the property the subject of a mortgage decree. The later suit in that case was by the mortgagors. The mortgagee had earlier brought suit on the mortgagee for sale of the mortgaged properties. In the plaint in the mortgage suit the property in dispute was described in two schedules, schedule 1 describing the property with reference to old survey numbers and schedule 2 describing the property with reference to new survey numbers. The suit ended in a compromise decree, and the dispute as to the identity of the property the subject of the mortgage, in the execution proceedings was raised in the later suit. The mortgagors claimed in the later suit that a particular area of which possession had been taken in pursuance of the mortgage decree was not included in the mortgage bond and that the property was wrongly sold in execution and purchased. According to the mortgagors, the mortgaged property was described correctly in schedule 1 and not in schedule 2, while according to the mortgagees and those claiming under them the mortgaged lands had been correctly described only in schedule 2. The compromise decree provided for the sale of the properties described in schedule 2. One of the questions that was mooted in that case was whether there was an estoppel by the consent decree. The learned single Judge who originally disposed of the case dismissed the suit on the ground of estoppel and by reason of the bar under Sec. 47 C.P.C. On appeal under the Letters Patent, with reference to the bar under S. 47 C.P.C. the learned Judge observed thus:
"In any event, we are satisfied that the suit has been rightly dismissed on the ground that it was barred under the provisions of S. 47 C.P.C. That was the view taken by Das J. and we consider that this is a correct view. This view is supported by a decision of a Division Bench of the Calcutta High Court in Sarda Churn Goho v. Prativa Sundari Debi (1936) 40 Cal WN 428 in which a sale proclamation and notice and been settled in a number so as to include properties not included in the mortgage and the judgment debtor with full knowledge allowed this property to be sold.
It was held that the judgment-debtor cannot subsequently object that the whole proceeding had been vitiated and therefore, the sale ought to be set aside and that Sec. 47 operated as a bar. A similar view has been expressed by the Privy Council in Ramchandra Naidu v. Kadiriyasami Naicker, AIR 1922 PC 252 = 48 Ind App 155 in which the purchaser in a sale under a mortgage decree had been given a sale certificate which plainly included certain property and had been put in possession. It was held by the Privy Council that in these circumstances it was not open to the court in a subsequent sit by the mortgagor's representative to hold by reference back to the mortgage deed that the property in question was not sold under the decree.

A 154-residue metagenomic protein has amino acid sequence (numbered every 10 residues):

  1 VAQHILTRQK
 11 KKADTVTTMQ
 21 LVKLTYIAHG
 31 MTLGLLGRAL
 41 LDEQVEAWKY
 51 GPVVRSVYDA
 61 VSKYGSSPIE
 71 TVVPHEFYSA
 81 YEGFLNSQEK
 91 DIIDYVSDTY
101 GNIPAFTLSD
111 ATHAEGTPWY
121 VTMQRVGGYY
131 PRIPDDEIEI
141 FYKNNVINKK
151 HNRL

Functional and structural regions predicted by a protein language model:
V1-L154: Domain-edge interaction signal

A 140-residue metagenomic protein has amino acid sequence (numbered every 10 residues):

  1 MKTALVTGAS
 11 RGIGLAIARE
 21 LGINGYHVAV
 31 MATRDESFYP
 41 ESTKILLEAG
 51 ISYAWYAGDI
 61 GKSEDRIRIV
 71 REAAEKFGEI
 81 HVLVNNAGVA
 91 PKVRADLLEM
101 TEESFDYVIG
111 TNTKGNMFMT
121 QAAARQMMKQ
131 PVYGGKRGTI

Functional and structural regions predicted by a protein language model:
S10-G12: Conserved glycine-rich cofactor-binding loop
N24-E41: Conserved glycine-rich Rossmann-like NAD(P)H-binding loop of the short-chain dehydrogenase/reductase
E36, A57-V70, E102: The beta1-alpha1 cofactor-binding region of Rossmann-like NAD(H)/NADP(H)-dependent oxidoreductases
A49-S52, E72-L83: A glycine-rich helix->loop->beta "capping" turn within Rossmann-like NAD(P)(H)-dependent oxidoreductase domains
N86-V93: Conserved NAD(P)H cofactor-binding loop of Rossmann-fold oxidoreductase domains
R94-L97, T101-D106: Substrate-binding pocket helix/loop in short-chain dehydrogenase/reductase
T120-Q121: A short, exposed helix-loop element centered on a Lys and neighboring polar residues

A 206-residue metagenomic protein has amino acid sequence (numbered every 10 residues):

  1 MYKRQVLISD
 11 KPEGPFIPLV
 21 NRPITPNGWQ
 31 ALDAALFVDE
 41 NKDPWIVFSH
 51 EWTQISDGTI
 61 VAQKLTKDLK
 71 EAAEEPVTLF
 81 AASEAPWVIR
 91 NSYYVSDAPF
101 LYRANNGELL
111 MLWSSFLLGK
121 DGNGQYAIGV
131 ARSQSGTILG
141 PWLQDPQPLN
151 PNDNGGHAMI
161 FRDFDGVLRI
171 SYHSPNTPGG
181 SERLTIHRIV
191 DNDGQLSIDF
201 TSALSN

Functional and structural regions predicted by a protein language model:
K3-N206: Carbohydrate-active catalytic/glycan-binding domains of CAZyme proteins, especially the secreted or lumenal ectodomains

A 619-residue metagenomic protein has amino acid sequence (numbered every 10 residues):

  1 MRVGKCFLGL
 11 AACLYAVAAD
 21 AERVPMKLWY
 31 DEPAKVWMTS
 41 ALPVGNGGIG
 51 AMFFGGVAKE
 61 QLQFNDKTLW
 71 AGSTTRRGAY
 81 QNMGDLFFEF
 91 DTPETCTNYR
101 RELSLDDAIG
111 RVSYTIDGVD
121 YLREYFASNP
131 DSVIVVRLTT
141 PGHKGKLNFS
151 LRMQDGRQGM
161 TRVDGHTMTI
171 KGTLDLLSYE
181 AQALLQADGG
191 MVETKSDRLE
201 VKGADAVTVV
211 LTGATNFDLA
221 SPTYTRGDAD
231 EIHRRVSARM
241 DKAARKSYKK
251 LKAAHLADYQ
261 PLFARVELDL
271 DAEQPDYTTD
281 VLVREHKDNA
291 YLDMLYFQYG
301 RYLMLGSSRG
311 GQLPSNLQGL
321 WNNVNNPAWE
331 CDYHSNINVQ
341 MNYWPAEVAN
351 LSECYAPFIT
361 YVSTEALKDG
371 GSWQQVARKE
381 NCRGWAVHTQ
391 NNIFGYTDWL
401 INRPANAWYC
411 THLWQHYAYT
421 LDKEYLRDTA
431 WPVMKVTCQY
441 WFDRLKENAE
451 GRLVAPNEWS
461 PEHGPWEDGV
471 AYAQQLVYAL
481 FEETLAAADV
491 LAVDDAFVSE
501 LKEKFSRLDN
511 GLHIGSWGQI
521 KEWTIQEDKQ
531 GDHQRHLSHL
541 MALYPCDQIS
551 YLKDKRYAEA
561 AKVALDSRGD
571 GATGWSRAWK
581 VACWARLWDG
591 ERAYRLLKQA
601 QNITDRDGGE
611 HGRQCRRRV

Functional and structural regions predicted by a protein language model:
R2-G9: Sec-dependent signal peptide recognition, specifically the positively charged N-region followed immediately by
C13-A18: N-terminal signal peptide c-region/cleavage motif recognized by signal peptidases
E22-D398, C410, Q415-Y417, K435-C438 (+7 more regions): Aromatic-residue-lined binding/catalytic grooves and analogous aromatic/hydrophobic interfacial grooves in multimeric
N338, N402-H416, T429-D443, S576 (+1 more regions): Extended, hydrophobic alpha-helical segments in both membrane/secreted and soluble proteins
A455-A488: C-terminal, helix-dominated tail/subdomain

"It was further observed by the Privy Council that under S. 47, C.P.C. the title of a purchaser can be questioned only by a petition in the execution proceedings, and not by a separate suit, and when a petition was barred by limitation the sale could not be questioned....."
Mr. S.V. Jayaraman appearing amicus curiae drew my attention to Bhagwati Saran v. Gargi Devi, as the only case which could be considered as taking a different view. For one thing it is before the decision of the Supreme Court above cited and secondly the learned single Judge who decided the case appears to proceed on the view that the auction purchaser there was a third party and that it would be a case of dispute between the judgment debtor and his own representative. This being the legal position I fail to see how an independent suit can be maintained. The claim of the judgment debtor in the present suit is that the decree cannot be satisfied by proceeding against the A schedule property and that the A schedule property is not the property which has been the subject of mortgage and the mortgage decree. It is the court that granted the decree that should properly go into the question whether the decree can be satisfied by proceeding against the A schedule property. In my view it is a matter relating to execution, discharge and satisfaction of the decree.
6. No doubt it is open to the court at any stage to convert a suit into an application subject to the question of limitation. It is a discretion vested with the court whether the suit should be converted into an application. Learned counsel appearing for the appellant submits that in the particular case, apart from this suit which has been bought up to this court in second appeal concurrently execution proceedings have been going on between the parties and that the plaintiff in the suit had more than once been objecting to execution not on the ground as to the identity of the properties but on other grounds. For instance it is stated that on one occasion his only objection was that a specific western half was being brought to sale when what ought to be brought to sale was his undivided half share and that he succeeded in his objection in Letters Patent Appeal in this court (L. P. A.). It is to be regretted particularly in this context that the plaintiff has not chosen to enter appearance in this Court Learned counsel Mr. S.V. Jayaraman appearing amicus curiae has placed before me all relevant materials that are on record and having been taken through the record. I see no justification for converting the suit into an application at this stage. Thanking learned counsel amicus curiae. I am constrained to set aside the decree of lower appellate court and restore the decree of the trial court and allow the second appeal. Parties will bear their respective costs throughout. No leave.
7. Appeal allowed.